Gentlemen, we can hire him. We have the audacity. We have the capability to make the world’s first intern position that costs two million dollars. Better than the others before. Better . . . stronger . . . faster.
No, this is not that article from the Onion where the Department of Labor spent $40 billion to create one amazing new job. As Lachlan Markay of the Heritage Foundation points out, this one is all too real. It seems that the Department of Agriculture is beyond parody, and its Office of the Chief Information Officer did really spend $2,013,396 on an internship program that only produced one intern.
As a general rule, I think internships are great and encourage them in concept. But to really understand how badly this internship program was botched, consider that the taxpayers spend about $500,000 or so a year to pay the president of the United States, with most of the expense being his $400,000 salary. This internship program cost roughly the same as an entire term for the commander-in-chief. Perhaps if this program produced 300 amazing interns in Year One, one could argue it was a good use of taxpayer funds, but in this case the taxpayers would have been better off if the USDA had randomly picked an intern applicant and give him a million dollars in cash in exchange for a promise to never show up to work.
What bothers me the most about these sorts of incidents is the “reform” and “improvements” that are always suggested, as if no one has ever done anything wrong in the office until just now. The discussion seems to revolve around a “fix” that invariably spends more taxpayer money on this or that office. This USDA report asserts that the Office of the Chief Information Officer “could have had more impact if projects and resources had been better planned and effectively managed.” But this office isn’t new — it was established in 1996. Is 16 years not enough for an office led by people making six-figure salaries to plan and effectively manage a program?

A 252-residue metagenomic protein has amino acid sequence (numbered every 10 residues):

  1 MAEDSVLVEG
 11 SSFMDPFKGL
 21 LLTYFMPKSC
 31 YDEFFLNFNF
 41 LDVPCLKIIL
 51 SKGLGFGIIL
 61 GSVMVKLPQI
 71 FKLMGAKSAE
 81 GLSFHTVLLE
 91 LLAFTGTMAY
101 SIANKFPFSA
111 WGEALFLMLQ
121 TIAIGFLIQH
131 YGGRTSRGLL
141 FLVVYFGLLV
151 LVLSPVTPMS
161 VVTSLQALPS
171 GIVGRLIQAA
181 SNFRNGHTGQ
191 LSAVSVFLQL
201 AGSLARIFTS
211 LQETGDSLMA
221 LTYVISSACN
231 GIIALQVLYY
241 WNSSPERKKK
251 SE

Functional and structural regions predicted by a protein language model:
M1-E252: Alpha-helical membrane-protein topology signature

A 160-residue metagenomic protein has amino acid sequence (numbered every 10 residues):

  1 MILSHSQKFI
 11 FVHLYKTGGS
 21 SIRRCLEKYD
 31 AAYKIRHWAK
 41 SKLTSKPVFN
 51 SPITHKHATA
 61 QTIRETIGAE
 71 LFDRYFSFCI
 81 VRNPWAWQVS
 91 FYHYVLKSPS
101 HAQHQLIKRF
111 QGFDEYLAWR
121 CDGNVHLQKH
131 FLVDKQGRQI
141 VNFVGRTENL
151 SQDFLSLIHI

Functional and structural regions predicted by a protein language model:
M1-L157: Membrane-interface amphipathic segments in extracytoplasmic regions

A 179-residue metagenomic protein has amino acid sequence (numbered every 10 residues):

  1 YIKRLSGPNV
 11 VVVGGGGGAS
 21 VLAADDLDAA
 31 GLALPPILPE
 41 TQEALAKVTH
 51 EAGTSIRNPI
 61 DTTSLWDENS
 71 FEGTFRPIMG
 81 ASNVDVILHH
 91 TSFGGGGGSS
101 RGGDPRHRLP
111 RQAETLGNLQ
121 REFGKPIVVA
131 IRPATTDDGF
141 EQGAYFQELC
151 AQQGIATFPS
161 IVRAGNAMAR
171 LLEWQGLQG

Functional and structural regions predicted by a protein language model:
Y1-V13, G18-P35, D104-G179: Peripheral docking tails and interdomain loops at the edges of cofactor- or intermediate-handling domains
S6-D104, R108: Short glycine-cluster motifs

The USDA audit addresses much more than the outrageous internship program, and also alludes to three previous audits they have conducted. Shouldn’t the effort to “develop detailed internal control procedures for project management that include the requirement to specify and document project milestones, accurately allocate and track project costs, develop project timelines, and establish project-specific roles and responsibilities” have been at the top of the list in 1996 instead of a “new idea” in 2012? What have they been doing since Clinton’s first term? At what point does the federal government simply say “this office is hopeless” and disband it? Never, it seems. Read the whole report here.